Garland and his wife, Brenda, with sons (left to right) Austin, Garland Jr., and Eric.

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and CEO of Reiter Affiliated Companie , and his brother, Miles Reiter, CEO of Driscoll Strawberry Associates, are consistently working to make positive contributions to their communities by applying their personal values to the way they do business. Building upon the groundwork their grandfather/ cofounder of Driscoll’s, Joseph “Ed” Reiter, originally laid in 1904, Miles and Garland officially became partners in the late 1970s. They are fourth-generation California farmers, and third in berries—a market their family has been in for more than 100 years. With farmland spanning from Mexico to Portugal, Driscoll’s has evolved into the world’s largest distributor of fresh strawberries, blueberries, and blackberries, and controls 85 percent of the market share for raspberries. Under Garland’s direction, Reiter Afilliated Companies RAC) has helped spearhead a movement toward investing in the well-being of Central California farm workers and their families with community grants that address issues in education, health, youth, family, and community leadership. In addition to the grants, RAC is also working to create a healthier and happier workforce through the launch of Sembrando Salud, which aims to reduce the rising obesity and diabetes epidemic in both the United States and Mexico. Through the program, participants are taught by a promotora (peer health educator) how to read nutrition labels, cook healthy meals on a budget, and incorporate alternative forms of exercise into their day-to-day lives. Furthering their maxim of employee wellness, RAC launched La Clínica FreSalud in 2009 to provide affordable, high-quality healthcare for farm workers and their families. Now, clinics in Oxnard, Santa Maria, Watsonville, and Salinas operate as primary care facilities and offer acute, chronic, and episodic care to 80 percent of employees and their families. Through the continuity of their service and the development of personal relationships, the clinics focus on disease prevention and improving the health and quality of life of agricultural workers and their families. RAC has also established Giving by Reiter Affiliated Company Employees GRACE), a program that seeks to extend the organization’s values internally and to families and communities outside of RAC. GRACE has connected RAC employees with projects such as Habitat for Humanity, Shoeboxes of Love, food drives, and humanitarian relief efforts for victims of natural disasters. Miles, a graduate of Princeton University, is also involved in a variety of industry organizations as well as his local community; has served on numerous boards such as the Produce Marketing Association; and served as chairman of the board of both the California Strawberry Commission and the Community Foundation of Santa Cruz County. In 2011, he was appointed to the California State Board of Food and Agriculture. This March, Natividad Medical Foundation honored him with its annual Hero Award in recognition of donations from Driscoll’s totaling $107,700 to support cross-cultural initiatives. Nearly $75,000 of that amount went to help launch a new nationwide medical interpreting initiative for medical patients who are from indigenous cultures of Mexico, Central American, and South America who speak neither English nor Spanish. –Ch arl o tte Br y ant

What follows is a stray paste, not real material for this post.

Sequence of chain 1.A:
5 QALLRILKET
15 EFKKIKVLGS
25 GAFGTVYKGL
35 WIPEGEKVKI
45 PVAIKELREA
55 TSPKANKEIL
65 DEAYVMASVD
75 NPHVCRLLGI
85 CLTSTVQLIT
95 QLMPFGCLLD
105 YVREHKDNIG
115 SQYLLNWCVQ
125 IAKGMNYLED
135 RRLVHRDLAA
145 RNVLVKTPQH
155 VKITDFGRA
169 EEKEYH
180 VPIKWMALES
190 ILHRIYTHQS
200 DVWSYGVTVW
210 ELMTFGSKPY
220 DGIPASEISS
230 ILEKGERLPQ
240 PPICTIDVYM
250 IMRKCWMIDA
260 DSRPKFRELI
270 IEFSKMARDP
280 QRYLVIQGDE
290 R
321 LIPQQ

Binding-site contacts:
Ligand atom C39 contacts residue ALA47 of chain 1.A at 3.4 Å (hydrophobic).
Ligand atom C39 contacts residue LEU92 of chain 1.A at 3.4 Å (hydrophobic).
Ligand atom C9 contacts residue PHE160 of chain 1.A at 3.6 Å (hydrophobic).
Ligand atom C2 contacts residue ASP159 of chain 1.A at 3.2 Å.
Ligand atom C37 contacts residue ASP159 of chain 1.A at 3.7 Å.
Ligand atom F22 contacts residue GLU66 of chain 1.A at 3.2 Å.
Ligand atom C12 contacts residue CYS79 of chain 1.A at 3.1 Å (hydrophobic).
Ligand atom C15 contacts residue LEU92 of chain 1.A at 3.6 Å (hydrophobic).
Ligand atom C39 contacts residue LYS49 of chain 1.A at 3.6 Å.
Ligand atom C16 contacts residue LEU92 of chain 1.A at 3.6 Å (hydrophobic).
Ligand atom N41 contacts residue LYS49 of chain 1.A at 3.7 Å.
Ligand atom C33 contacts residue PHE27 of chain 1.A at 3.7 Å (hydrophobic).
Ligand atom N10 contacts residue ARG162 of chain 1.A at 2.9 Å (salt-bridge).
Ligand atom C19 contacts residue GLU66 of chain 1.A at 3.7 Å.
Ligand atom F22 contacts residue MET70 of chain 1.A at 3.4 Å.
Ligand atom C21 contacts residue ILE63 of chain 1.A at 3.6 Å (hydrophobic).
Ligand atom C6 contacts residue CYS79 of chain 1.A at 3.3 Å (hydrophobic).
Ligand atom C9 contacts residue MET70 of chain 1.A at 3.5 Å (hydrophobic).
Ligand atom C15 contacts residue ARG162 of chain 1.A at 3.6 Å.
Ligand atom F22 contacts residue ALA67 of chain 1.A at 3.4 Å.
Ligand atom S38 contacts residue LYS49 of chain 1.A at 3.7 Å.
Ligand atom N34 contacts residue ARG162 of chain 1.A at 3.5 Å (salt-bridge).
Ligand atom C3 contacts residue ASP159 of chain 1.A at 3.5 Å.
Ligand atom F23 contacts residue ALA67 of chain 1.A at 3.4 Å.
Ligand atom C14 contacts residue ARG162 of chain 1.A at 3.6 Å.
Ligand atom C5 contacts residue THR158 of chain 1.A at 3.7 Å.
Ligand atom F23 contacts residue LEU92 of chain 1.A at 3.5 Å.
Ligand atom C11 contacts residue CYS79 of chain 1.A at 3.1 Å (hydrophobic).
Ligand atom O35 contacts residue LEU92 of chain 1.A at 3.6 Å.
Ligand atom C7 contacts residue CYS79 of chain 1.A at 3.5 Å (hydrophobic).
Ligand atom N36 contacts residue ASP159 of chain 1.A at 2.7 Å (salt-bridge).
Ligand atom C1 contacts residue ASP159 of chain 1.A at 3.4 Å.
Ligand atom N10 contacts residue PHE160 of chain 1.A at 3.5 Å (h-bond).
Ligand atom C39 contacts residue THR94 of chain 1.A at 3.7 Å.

S U M M E R 20 1 4

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GET INVOLVED

VOLUNTEER Clea n Sw eep Lend a hand at Santa Barbara Channelkeeper’s West Beach Cleanup on July 19 from 10 am to noon. To reduce waste at the event, bring your own bucket— and gloves if you have them—to collect trash. Other cleanup supplies and drinks are provided. For more information, call 805563-3377 or visit sbck.org. LUNCH HOUR Spend six